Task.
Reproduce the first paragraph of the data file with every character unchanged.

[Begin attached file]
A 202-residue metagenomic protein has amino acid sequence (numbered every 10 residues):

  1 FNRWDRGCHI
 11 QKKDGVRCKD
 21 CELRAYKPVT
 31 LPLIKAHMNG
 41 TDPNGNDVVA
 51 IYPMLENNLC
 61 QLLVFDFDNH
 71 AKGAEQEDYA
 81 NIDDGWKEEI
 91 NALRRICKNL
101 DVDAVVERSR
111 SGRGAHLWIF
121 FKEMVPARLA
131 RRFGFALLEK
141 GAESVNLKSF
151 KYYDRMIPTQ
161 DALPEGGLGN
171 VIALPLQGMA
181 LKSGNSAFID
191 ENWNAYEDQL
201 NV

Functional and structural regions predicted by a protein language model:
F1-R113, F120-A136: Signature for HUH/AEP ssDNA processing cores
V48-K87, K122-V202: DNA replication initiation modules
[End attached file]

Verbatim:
A 202-residue metagenomic protein has amino acid sequence (numbered every 10 residues):